UniversalCIS and Credit Plus, firms that provide credit reports, income verification and related solutions to mortgage lenders, today announced a merger they claim will make them the largest in the sector.
As a result of the merger, the companies will combine their leadership teams. UniversalCIS Chairman Perry Steiner will become Chairman and CEO of the company, Jerry Haftmann will become vice chairman and Credit Plus’ CEO Greg Holmes will be the new company’s chief revenue officer. The companies did not disclose the financial terms of the merger.
UniversalCIS has been on an acquisition tear of late. In 2020, during a banner year for the mortgage industry, it acquired Universal Credit, CIS Credit and Avantus. The combined firm subsequently rebranded as UniversalCIS. In January 2021, UniversalCIS entered the appraisal management sector with the acquisition of SharperLending.
In March, private equity firm Lovell Minnick Partners acquired a majority stake in UniversalCIS, and Steiner said it expected to make more acquisitions. UniversalCIS followed through on that promise with the acquisition of the lending solutions arm of DataFacts in August.
Paul Ryan, the former Speaker of the House, and John Dalton, the former Navy Secretary, serve on the company’s board of directors.
Credit Plus and UniversalCIS said their firms’ merger will result in a firm with a book of 6,500 clients, spanning banks and non-bank mortgage lenders, credit unions and mortgage brokers. The combined company will have 750 employees and operations in 12 states, and will be headquartered in Philadelphia.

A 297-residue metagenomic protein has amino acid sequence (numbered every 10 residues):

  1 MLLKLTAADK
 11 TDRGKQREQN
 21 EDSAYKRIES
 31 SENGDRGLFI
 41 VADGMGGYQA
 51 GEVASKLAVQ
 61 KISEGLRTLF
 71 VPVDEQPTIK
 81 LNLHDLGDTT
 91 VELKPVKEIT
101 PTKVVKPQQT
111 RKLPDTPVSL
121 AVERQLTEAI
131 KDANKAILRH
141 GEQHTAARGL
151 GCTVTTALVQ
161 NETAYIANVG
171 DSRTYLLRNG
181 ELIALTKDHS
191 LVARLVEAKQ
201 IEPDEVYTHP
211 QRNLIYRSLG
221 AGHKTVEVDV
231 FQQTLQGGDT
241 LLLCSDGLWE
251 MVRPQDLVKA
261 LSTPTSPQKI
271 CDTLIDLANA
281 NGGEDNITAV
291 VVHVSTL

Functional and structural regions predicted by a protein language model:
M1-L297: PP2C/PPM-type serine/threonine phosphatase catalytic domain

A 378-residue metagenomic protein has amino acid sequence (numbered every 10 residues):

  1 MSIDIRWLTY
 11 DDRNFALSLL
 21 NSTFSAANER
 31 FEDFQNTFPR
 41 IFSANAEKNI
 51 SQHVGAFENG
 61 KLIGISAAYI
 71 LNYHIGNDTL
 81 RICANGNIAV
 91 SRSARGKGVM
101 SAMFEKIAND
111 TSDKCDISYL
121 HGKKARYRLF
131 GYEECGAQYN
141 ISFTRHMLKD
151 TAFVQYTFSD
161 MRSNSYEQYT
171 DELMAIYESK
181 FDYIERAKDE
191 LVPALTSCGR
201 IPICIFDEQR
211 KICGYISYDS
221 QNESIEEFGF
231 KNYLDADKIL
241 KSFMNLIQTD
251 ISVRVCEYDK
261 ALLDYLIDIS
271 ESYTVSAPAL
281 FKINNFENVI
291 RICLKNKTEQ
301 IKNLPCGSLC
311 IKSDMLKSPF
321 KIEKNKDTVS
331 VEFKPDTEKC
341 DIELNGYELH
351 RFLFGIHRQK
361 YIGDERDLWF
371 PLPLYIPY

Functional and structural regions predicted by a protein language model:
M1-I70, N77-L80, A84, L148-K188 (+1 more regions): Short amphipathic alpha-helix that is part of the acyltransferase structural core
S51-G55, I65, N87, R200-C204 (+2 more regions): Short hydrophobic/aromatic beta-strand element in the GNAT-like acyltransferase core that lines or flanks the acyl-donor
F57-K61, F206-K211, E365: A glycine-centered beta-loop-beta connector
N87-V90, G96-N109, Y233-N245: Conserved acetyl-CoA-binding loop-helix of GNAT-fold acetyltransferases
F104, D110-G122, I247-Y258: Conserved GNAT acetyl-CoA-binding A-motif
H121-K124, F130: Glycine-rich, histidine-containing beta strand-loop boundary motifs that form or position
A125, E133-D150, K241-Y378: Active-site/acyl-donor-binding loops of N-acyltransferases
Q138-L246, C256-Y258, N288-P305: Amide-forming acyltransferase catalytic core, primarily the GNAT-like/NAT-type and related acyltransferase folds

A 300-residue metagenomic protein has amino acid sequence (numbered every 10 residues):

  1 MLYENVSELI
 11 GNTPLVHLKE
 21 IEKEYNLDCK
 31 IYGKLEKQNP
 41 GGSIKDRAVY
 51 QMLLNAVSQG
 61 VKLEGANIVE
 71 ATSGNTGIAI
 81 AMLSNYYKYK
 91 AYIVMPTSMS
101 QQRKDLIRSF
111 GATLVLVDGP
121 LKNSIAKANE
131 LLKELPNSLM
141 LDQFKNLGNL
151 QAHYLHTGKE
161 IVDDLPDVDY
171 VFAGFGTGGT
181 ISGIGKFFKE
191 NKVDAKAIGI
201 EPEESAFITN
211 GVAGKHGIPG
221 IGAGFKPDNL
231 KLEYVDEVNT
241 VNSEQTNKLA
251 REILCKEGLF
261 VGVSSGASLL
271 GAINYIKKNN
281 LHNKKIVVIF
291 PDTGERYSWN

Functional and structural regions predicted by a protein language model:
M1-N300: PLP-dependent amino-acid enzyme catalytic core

The two firms said they aim to redefine parts of the mortgage process that have remained unchanged for the past 10 years. By enhancing “certain areas around decisioning and workflow efficiencies,” Steiner said, the firms hope to take a bigger step toward the completely digital mortgage.
Navigating the mortgage industry’s digital transformation comes with its own perils, as ransomware attacks target firms in the mortgage and title industries.
Once a matter of “checking the box,” guarding against ever more sophisticated attacks has become a major part of doing business, Steiner said. The firms said that although it was not a specific rationale for the merger, their combined resources will allow them to make investments in security.
“There’s no industry or company in the world that is safe from ransomware attacks,” Steiner said. “I feel for the mom and pop [companies] who don’t have the deep pockets to protect against the risk.”